U.S. Marine Corps veteran Richard Starr waves an American flag as members of Joint Base Charleston march by while participating in the Ralph H. Johnson Veterans Hospital Annual Veterans Day parade Nov. 8, 2014, in Charleston, S.C. U.S. Air Force photo by Airman 1st Class Clayton Cupit
U.S. Marine Corps veteran Richard Starr waves an American flag as members of Joint Base Charleston march by while participating in the Ralph H. Johnson Veterans Hospital Annual Veterans Day parade Nov. 8, 2014, in Charleston, S.C.

“The next president should seriously look at reform for the VA and military justice system. The VA has had plenty of press, but the military justice system is subject to abuse by commanders, often to the detriment of the accused.” —Jay Arnold, U.S. Army veteran

“Expand the Vets.gov team within the U.S. Digital Services and task them with creating a seamless transition of healthcare records between the Department of Defense and the Department of Veterans Affairs. Expand the VA Center for Innovation and task them specifically with developing pilot programs to address rural/distributed healthcare services.” —William Treseder, U.S. Marine Corps veteran

“We need to help the VA become better and cease treating VA employees as punching bags for government policies; we also need to revamp educational policy because 80% of GI Bill and DOD Tuition Assistance funds go to the 20% lowest performing educational institutions.” —Chad Storlie, U.S. Army veteran

“Incentivize local governments to play a leadership role in reintegrating veterans in the communities where they are actually going to live. To support this, push DoD to share data with local governments about where veterans are moving to post-service, so communities can be ready to receive them.” —Jason Mangone, U.S. Marine Corps veteran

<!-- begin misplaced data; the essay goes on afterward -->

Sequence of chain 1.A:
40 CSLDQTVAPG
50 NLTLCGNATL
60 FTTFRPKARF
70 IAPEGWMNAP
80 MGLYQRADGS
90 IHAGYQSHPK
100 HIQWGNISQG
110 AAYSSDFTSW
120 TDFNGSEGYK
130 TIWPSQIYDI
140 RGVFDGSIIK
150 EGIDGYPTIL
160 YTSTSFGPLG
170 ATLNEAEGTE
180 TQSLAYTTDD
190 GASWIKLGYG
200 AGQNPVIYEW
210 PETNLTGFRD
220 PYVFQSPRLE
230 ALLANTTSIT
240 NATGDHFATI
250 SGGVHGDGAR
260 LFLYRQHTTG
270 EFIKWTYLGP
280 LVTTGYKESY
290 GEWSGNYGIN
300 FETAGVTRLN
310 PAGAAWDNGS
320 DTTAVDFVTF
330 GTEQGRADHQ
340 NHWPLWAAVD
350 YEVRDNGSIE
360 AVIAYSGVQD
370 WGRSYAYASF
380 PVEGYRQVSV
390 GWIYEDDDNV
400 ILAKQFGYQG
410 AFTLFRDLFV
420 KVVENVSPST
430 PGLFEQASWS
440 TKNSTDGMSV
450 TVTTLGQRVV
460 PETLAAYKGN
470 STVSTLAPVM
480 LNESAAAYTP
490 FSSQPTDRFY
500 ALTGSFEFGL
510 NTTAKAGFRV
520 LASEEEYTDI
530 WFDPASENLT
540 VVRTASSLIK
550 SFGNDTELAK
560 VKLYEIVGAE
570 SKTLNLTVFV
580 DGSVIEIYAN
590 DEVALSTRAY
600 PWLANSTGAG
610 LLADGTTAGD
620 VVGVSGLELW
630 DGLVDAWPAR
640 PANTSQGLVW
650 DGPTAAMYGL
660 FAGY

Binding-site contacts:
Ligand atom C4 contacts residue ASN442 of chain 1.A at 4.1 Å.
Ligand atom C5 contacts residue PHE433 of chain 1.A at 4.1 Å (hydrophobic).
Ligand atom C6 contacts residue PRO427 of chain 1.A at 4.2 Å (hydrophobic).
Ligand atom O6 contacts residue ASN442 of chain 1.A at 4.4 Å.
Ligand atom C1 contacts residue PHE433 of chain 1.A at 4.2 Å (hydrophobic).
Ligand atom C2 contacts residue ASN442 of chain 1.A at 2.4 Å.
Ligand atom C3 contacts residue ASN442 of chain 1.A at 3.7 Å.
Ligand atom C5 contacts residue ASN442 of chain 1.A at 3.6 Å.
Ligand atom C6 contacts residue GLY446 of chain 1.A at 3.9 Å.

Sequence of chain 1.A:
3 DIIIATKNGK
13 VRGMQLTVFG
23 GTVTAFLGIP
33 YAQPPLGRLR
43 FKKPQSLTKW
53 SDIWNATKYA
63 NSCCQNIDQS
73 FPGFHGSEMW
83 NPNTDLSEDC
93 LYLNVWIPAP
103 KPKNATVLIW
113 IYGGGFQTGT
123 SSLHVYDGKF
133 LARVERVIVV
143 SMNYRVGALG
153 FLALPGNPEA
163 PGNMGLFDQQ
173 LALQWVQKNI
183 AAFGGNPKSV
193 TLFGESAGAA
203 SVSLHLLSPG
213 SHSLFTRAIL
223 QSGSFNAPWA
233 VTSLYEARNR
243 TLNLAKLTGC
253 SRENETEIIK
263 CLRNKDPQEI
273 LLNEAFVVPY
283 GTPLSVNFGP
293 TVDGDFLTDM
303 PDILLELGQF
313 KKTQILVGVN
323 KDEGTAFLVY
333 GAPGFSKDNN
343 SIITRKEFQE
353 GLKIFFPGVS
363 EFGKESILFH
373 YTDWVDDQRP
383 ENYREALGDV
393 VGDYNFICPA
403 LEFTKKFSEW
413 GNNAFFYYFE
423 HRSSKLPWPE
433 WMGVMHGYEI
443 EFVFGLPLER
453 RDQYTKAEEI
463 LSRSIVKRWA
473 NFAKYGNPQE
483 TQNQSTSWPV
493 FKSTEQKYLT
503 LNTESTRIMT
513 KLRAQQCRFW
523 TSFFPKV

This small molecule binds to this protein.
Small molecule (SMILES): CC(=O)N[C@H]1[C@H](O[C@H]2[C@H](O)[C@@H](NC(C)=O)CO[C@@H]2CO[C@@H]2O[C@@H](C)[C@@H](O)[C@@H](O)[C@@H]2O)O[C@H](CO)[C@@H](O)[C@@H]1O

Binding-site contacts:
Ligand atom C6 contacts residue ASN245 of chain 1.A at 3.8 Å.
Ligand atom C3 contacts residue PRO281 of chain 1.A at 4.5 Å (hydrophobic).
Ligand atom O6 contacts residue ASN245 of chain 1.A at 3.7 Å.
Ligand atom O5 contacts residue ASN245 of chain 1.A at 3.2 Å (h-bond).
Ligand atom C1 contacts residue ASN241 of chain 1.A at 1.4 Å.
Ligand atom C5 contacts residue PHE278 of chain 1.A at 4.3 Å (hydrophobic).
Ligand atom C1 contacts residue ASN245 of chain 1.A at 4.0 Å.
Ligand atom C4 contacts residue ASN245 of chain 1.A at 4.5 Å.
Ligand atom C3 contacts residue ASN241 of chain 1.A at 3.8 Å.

“The next president of the United States should prioritize access to education and healthcare benefits for veterans, as well as address the ongoing problem of veteran suicide.”—Will DuVal, U.S. Army Reserve

“I hope the next president prioritizes the ongoing fights against both veteran suicide and homelessness. And as a means to those ends, I think we need to put more energy and innovation into our support for veterans transitioning out of the service and into the civilian workforce, which should include a substantial mental health care component — perhaps free and comprehensive mental healthcare should follow veterans even after leaving the service.” —Joanna Dasher, U.S. Army veteran

“The next president must work with Congress and veteran leaders to strengthen, reform and sustain the VA health care system so that injured and ill veterans who rely on VA can continue to receive high-quality, comprehensive, timely and veteran-focused care. The president must also work with Congress to expand the comprehensive caregiver support program to all family caregivers of veterans, regardless of when they were injured and made ill from their service.” —Garry Augustine, U.S. Army veteran

“Combining VA and DoD medical evaluations, eliminating redundant record systems, and generally improving coordination between agencies doesn’t make for a good bumper sticker, but it’s a fix that could make the most impact in the lives of veterans.” — J.p. Lawrence, U.S. Army National Guard

“The next president needs to take decisive action to keep the promises that this country has made to our men and women in uniform. Specifically the VA staff and management needs to be gone through with a hatchet; the corrupt need to be fired; and those who had a hand in the multitude of cover-ups need to be jailed if criminality is found.” —Brock Young, U.S. Army